Between 2003 and 2013, kitengela created more millionaires per square KM than any other place in Kenya.

Then the jubilee curse happened.

Today, two of our cement manufacturers are down. EAPCC and ARM. And yet, the remaining players are reporting depressed sales. We have recorded the lowest cement consumption in a decade. But maybe the houses you are talking about are utilizing new tech that doesn't need cement.

Sale of land. All those companies that were making money buying and subdividing plots for sale are all in the red. Urithi,optiven, PRC, username. Let's not talk about Gakuyo. Even big saccos like safcom and stima are stuck with land they can't sell. A friend has been trying to sell a plot behind KAG university for a year now.

Houses for sale. Can I take you for a drive tommorow. We start at mlolongo behind the signature mall, then behind tuffoam and London distillers. There are over 2,000 complete houses in this area alone that have remained unsold for several years now. Funny safaricom pension fund is building another 600 units in the same area. Some developers even closed the on-site sales office. Some have been putting curtains on the houses to give a false impression of occupation.

All property developers who thrived under Kibaki are in the red. But in a twisted stroke of luck, the banks can't auction them because there are no buyers. Think of any developer, type their name on Google and chances are you will be reading about a court case with a bank.



@FRM2011, There is a certain category of housing, those between 4.5-6.5m, IMHO, that are still moving very fast, indicator that there is a category of buyers who are still buying. In my hood ( within the greater DC), a developer snapped half an acre at a bargain of 12 m and developed 6 units and all were taken at circa 5.5m each. Then bought another portion double the size and put up some more and they all went. His limitation now is space which is now all gone. This category of housing is still moving fast.

Most of the plots are still over-prized especially the ones without any infrastructural development. Land going for around 500k per eight in most DC locations, not far from amenities, are still going fast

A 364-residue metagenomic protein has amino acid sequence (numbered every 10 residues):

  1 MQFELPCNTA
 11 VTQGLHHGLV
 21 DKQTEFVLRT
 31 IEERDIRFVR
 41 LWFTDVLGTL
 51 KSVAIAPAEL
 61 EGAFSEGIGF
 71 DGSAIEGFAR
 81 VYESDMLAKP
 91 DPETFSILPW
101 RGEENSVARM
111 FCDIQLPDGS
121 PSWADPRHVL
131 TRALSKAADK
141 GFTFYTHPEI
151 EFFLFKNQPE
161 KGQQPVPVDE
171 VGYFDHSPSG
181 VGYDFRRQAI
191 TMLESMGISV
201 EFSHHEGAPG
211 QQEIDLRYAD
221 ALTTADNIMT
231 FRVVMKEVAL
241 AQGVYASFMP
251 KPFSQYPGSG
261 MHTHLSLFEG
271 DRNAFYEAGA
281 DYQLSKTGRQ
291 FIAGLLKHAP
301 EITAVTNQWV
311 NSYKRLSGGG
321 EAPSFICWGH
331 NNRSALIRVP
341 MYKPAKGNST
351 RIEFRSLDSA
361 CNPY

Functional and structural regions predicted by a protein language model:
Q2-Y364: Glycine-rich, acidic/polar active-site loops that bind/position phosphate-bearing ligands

"Things that matter most must never be at the mercy of things that matter least." Goethe
hardwood
#15 Posted : Monday, April 22, 2019 1:46:11 PM
Rank: Elder


Joined: 7/28/2015
Posts: 8,944
Location: Montevideo, Uruguay
Dustbowlers are now living like kings......nairobians will be jealous.





Ecclesiastes 9:7 So go ahead. Eat your food with joy, and drink your wine with a happy heart, for God approves of this.
2Czar
#16 Posted : Monday, April 22, 2019 5:29:43 PM
Rank: New-farer


Joined: 12/28/2018
Posts: 58
Location: Helsingborg, Sweden
Kenya has a true potential for growth and development. There are a lot of resources to utilize, and whther human, natural or whatever. I however disagree with those saying that the economy is so doing very well. I mean, does borrowing to pay debts and harrassing innocent citizens by harsh taxes constitute a good economy?
MugundaMan
#17 Posted : Monday, April 22, 2019 5:56:20 PM
Rank: Veteran


Joined: 1/8/2018
Posts: 1,700
Location: DC (Dustbowl County)
2Czar wrote:
Kenya has a true potential for growth and development. There are a lot of resources to utilize, and whther human, natural or whatever. I however disagree with those saying that the economy is so doing very well. I mean, does borrowing to pay debts and harrassing innocent citizens by harsh taxes constitute a good economy?


Debts is one thing, taxes are another, a red hawwtt economy growing at 5%+ for the past 17 years is yet another. Such blistering growth rates aint no joke bruh. GDP growth rate is the FORMAL gold standard in measuring whether an economy is hawtt or not. If we measured economic vibrancy by how much "harsh taxes" are charged, countries like Canada would be the least developed and least economically viable countries in the world.
"The fool says in his heart, "There is no God." - Psalm 14:1
Dustbowl County is the Future of Kenya.